Aleksandra Janus - ethnographer and museologist, PhD candidate at the Faculty of History (Jagiellonian University in Cracow, Poland), researcher and activist. In her research she focuses on the politics of heritage, commemorative strategies related to traumatic historical events, social and cultural memory related to ‘difficult heritage’ (S. MacDonald) and local, vernacular memory practices. She is a head of Open Culture Studio at Centrum Cyfrowe - a think&do tank based in Warsaw, curator of ‘Laboratorium muzeum’ (Museum Lab) - educational programme for heritage professionals, member of Research Center for Memory Cultures at Jagiellonian University in Cracow, lecturer at the SWPS University in Warsaw, Faculty of Artes Liberales at the University of Warsaw and the Polish-Japanese Academy of Information Technology in Warsaw. Her research examines ‘non-sites of memory’ as material witnesses and the effect that uncommemorated places of violence have on the process of identity-building in local communities.
Aleksander Schwarz - member of the Rabbinical Commission for Cemeteries (Office of the Chief Rabbi of Poland), where he works as an expert on Jewish law (Halacha) specializing in cemeteries and burials. Responsible for defining historical boundaries of cemeteries and their burial zones and identifying mass graves of Jewish victims of the Holocaust, using forensic analysis and non-invasive methods such as GPR (ground penetrating radar), LIDAR analysis, aerial photos interpretation and synchronization of archival maps. He is a co-founder of Zapomniane Foundation dedicated to commemorating unmarked graves and killing sites related to the so-called ‘Holocaust by bullets’ - a process of mass killings happening outside the infrastructure of the camps, in the villages of Eastern Europe. In cooperation with the Matzevah Foundation (USA) in September 2017 he carried out a ‘practice as research’ project called ‘30 matzevot’, making experimental interventions in 30 unmarked sites of the Holocaust.
Difficult Histories Database
The purpose of Difficult Histories Database (DHD) is to act as an open-access, free, and digitally accessible archive of sites of difficult knowledge and history in and around the Halifax Regional Municipality (HRM), in Mi’kma’ki.
This database connects users with articles, academic literature, site specific field notes, and artist interventions that respond to settler-colonial structures of violence, occupation, displacement, and genocide, which have become mundanely entangled in public urban spaces and Canadian history. DHD can be used as a counter-mapping tool that tries to unsettle colonial histories reflected by street names, place names, “permanent” monuments, National Historic Sites, and environmental sites.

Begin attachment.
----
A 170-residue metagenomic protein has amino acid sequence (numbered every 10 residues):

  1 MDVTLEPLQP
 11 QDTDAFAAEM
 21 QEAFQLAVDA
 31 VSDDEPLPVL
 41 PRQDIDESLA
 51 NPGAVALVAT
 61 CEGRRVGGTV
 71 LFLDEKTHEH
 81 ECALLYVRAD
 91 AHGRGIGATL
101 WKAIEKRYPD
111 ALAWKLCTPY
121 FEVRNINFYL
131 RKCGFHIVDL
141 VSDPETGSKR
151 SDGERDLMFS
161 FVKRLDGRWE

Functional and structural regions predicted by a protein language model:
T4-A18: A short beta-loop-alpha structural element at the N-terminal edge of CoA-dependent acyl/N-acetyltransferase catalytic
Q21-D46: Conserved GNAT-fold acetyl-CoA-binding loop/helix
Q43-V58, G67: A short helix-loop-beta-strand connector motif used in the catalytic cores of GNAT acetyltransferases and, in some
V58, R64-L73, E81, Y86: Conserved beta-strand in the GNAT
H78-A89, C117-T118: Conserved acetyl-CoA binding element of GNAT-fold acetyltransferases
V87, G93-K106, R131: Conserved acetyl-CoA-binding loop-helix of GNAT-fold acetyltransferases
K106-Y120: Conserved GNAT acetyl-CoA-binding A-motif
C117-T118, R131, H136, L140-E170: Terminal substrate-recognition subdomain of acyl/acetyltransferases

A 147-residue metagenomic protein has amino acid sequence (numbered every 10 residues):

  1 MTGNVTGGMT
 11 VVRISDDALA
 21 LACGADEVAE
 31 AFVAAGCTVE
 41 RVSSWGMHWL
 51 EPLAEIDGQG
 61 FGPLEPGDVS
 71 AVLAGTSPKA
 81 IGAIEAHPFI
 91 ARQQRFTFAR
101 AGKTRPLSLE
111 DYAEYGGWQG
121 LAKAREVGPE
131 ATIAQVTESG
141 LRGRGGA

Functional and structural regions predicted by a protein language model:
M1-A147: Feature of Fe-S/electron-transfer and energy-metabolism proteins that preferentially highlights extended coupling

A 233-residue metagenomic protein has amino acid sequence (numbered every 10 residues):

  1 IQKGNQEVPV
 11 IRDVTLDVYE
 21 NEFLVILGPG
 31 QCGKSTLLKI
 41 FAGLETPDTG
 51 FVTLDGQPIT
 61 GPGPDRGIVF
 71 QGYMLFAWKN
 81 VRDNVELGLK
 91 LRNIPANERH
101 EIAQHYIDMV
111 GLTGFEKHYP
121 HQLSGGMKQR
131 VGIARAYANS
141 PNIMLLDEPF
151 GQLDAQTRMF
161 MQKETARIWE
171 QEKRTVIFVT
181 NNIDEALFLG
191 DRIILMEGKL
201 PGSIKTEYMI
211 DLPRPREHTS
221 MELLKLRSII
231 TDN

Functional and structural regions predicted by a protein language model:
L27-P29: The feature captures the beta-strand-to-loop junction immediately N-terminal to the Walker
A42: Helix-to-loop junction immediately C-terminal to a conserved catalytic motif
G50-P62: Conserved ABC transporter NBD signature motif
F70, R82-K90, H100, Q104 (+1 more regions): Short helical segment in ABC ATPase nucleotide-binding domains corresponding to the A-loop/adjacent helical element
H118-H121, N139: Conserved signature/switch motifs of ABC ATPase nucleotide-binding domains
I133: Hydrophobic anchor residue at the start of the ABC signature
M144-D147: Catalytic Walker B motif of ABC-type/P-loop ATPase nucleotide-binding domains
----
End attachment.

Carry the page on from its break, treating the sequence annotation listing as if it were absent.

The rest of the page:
This database is meant to particularise how these colonial and settler-colonial forces have planted root and changed overtime in “Halifax” Kjipuktuk, the ancestral and unceded lands of the Mi’kmaq peoples. This territory is covered by the Treaties of Peace and Friendship which Mi’kmaq and Wolastoqiyik peoples first signed with the British Crown in 1725.
Sydney Wreaks is an Interdisciplinary visual artist of Kanien’keháka and euro-settler decent, currently living as an uninvited guest in Mi’gma’gi. They graduated with a BFA from NSCAD University in 2020, and are a 2023 MAED candidate. Their art practice moves between working within beading, painting, field notes/archiving, text based works, and are currently taking on projects including curating & Community based practices. Presently they have been using art as a way to challenge colonial ways of understanding histories and relationship to place & community. They are currently working with Counter-Memory Activism, a part of the Difficult Histories Database.
Lucy Boyd is completing a degree in History and Early Modern Studies at the University of King’s College. She was born and raised on unceded Algonquin Anishinaabe territory (Ottawa), and brings her lifelong passion for history and social justice to the Difficult Histories Database. Lucy is grateful for all of the insights, conversations, and opportunities provided by the members of Counter-Memory Activism group, and welcomes the chance to further reflect on the stories, past and present, in her community.
Sage Sidley is the digital web designer on this project. She is a white settler originally from Kmarkn territory of the Sinixt People (Rossland, BC) and a recent graduate from NSCAD's MFA program in fine and media arts situated in K'jipuktuk (Halifax, NS). In 2016, she earned a BFA at the University of British Columbia, Okanagan. She has attended artist residencies in Berlin, Brooklyn, Inverness, and Halifax. She has held solo and group exhibitions in numerous public galleries throughout Southwestern British Columbia and select galleries in Nova Scotia. She is currently an individual course instructor at NSCAD University and a part of the Counter Memory Activism research cluster.